The captured Colombian guerrilla leader believed to have knowledge of missionaries kidnapped in 1993 says he knows nothing about the crime, Colombian authorities and United States FBI officials have told New Tribes Mission (NTM).

Colombian police arrested Jose Milciades Urrego Medina, known as "Commander Rigoberto," in Bogota on November 30 for aggravated homicide, extortionate kidnapping and aggravated terrorism.

NTM doesn't believe the guerrilla's story but expected the response, said mission spokesman Scott Ross. This week the ministry plans to send two men to Bogota, where the guerrilla leader is in jail. Mission officials have asked Colombian authorities and the FBI for a chance to question him. So far, the mission has not been allowed to do so.

"We're completely confident Rigoberto was involved with the kidnapping of our three," Ross said. "I think he knows everything there is to know about it. His refusal to cooperate isn't a total surprise to us."

Urrego Medina was second-in-command of the Revolutionary Armed Forces of Colombia's (FARC) 57th Front when it kidnapped Mark Rich, Dave Mankins and Rick Tenenoff more than eight years ago from the missionaries' base near Panama's border. The men have not been seen since.

Guerrillas demanded a multi-million-dollar ransom for the missionaries' release. Talks broke off with the 57th Front a year after the January 1993 kidnapping. FARC's highest leaders have said that those who kidnapped themen belonged to a renegade group not acting with FARC's blessing and that FARC has no knowledge of what happened to them.

The ministry isn't giving up, however. "We're going to continue working toencourage him to at least tell us the fate of our three missionaries," Ross said.

Ross acknowledged that's no easy feat. Rigoberto has been accused of crimes ranging from weapons trafficking to narco-trafficking. It's unlikely he will want to implicate himself in the missionaries' kidnapping, even though NTM only wants to resolve the fate of the men.

"He doesn't have anything to fear from talking to our guys," Ross said."We'd just like to sit down and talk to him about one particular case, not as people who want to prosecute."

NTM officials plan to appeal to Rigoberto to tell what he knows on "humanitarian grounds" of giving the hostages' families peace in knowing what became of their loved ones. That's a tall order, Ross said. "It would take an exceptional man" to respond to the humanitarian plea. "These (guerrillas) are hardened criminals, thugs, crooks and murderers."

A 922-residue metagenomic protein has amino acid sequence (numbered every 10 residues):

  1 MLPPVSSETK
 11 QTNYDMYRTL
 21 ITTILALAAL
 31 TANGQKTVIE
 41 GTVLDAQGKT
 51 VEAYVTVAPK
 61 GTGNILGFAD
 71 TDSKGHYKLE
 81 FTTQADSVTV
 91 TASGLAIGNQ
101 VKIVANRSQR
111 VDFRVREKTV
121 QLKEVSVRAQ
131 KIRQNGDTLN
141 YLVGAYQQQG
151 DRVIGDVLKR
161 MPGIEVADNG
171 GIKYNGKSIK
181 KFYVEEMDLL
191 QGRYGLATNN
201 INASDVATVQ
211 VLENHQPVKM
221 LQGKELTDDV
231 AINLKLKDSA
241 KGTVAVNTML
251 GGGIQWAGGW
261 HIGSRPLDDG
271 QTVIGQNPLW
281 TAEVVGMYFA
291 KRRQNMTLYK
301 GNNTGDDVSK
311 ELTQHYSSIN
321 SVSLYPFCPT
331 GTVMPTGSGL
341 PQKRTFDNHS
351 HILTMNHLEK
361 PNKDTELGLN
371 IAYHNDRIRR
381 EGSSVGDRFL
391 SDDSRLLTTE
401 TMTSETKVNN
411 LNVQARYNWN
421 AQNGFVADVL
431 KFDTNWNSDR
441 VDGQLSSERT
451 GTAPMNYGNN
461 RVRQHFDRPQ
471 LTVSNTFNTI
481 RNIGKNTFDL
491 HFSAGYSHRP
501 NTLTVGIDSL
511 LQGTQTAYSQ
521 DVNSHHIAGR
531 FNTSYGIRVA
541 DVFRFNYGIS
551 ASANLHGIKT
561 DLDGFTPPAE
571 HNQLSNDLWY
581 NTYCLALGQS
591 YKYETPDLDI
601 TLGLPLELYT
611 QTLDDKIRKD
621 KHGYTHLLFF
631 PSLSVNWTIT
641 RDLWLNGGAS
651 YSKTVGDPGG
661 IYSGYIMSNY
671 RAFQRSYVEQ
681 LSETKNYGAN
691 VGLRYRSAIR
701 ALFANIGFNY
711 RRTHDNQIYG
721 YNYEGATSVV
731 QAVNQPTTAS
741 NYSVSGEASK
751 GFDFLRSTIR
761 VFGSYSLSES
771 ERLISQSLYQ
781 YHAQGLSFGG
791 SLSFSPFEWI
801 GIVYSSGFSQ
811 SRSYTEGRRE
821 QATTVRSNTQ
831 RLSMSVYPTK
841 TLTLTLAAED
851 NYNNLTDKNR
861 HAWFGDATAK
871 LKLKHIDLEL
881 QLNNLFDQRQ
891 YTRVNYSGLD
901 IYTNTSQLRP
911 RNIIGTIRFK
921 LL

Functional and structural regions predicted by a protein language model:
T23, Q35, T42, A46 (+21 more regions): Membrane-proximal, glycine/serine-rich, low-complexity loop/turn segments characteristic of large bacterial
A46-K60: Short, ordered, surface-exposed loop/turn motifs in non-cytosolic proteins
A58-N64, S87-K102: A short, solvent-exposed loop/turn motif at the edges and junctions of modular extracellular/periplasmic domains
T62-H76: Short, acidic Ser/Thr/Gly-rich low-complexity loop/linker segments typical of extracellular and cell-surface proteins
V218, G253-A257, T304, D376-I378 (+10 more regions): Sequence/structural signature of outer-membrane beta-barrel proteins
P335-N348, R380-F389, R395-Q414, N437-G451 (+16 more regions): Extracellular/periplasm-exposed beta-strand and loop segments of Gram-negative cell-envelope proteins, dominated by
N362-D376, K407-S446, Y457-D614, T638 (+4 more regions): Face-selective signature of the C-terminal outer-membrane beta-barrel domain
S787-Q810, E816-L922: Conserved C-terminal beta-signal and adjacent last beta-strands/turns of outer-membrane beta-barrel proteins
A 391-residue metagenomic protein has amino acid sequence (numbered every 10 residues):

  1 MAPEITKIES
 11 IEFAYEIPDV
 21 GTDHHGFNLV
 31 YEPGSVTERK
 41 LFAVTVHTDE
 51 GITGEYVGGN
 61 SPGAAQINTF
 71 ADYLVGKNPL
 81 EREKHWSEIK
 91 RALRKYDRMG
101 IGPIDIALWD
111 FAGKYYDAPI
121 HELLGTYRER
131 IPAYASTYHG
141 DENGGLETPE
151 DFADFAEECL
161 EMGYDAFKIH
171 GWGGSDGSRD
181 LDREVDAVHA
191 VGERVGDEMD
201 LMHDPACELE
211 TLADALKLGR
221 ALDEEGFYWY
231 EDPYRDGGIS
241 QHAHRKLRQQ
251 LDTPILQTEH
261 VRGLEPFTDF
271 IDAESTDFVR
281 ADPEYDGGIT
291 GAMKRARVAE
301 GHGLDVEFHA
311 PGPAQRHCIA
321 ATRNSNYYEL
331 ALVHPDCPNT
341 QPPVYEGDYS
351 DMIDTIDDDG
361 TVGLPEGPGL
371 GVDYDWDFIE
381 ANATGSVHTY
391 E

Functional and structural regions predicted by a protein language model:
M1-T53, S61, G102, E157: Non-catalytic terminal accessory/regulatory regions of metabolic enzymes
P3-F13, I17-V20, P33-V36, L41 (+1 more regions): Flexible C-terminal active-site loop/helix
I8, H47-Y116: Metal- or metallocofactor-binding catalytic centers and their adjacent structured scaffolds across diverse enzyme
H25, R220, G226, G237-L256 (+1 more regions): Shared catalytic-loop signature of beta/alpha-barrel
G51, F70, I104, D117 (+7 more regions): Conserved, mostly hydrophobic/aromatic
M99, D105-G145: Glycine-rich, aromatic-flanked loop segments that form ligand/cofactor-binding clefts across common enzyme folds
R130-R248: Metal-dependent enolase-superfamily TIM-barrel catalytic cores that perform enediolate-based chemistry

NTM has pressed Colombian officials and the FBI since December to let them talk to Rigoberto. It is not known why permission has been delayed. It may be due to the violence that Colombia has endured for 40 years.

"Kidnappings and murders are going on every day," Ross said. "New kidnappings and murders get media attention, at least initially." That makes it hard for old cases to get attention, he said.

"Colombian authorities are working on no real calendar," Ross said. "They're working on a large case (with Rigoberto). Only one issue and aspect of it is our men."

Related Elsewhere:

Christianity Today's earlier coverage of Colombian kidnappings includes:

Break in Missionary Kidnapping Case | Captured Colombian guerilla may hold key to U.S. missionaries' fate. (Dec. 4, 2000)

Plan for Peace in Colombia Is a Plan 'For Death,' Say Church Activists | Will U.S. military assistance in destroying coca fields only increase violence? (Aug. 15, 2000)

Death in the Night | Colombia's pastors endure extortion, kidnappings, and threats as they plant churches and help the poor in a war zone. (June 6, 2000)

Colombia's Bleeding Church | Despite the murders of 120 church leaders, Christians are fighting for peace in one of the world's most violent nations. (May 18, 1998)

Fate of Kidnapped Missionaries Still Unresolved | Colombia remains thought to end questions are not human after all. (Mar. 29, 2000)

Twenty-five Pastors Killed This Year (Oct. 4, 1999)

Christians Held As Hostages (July 12, 1999)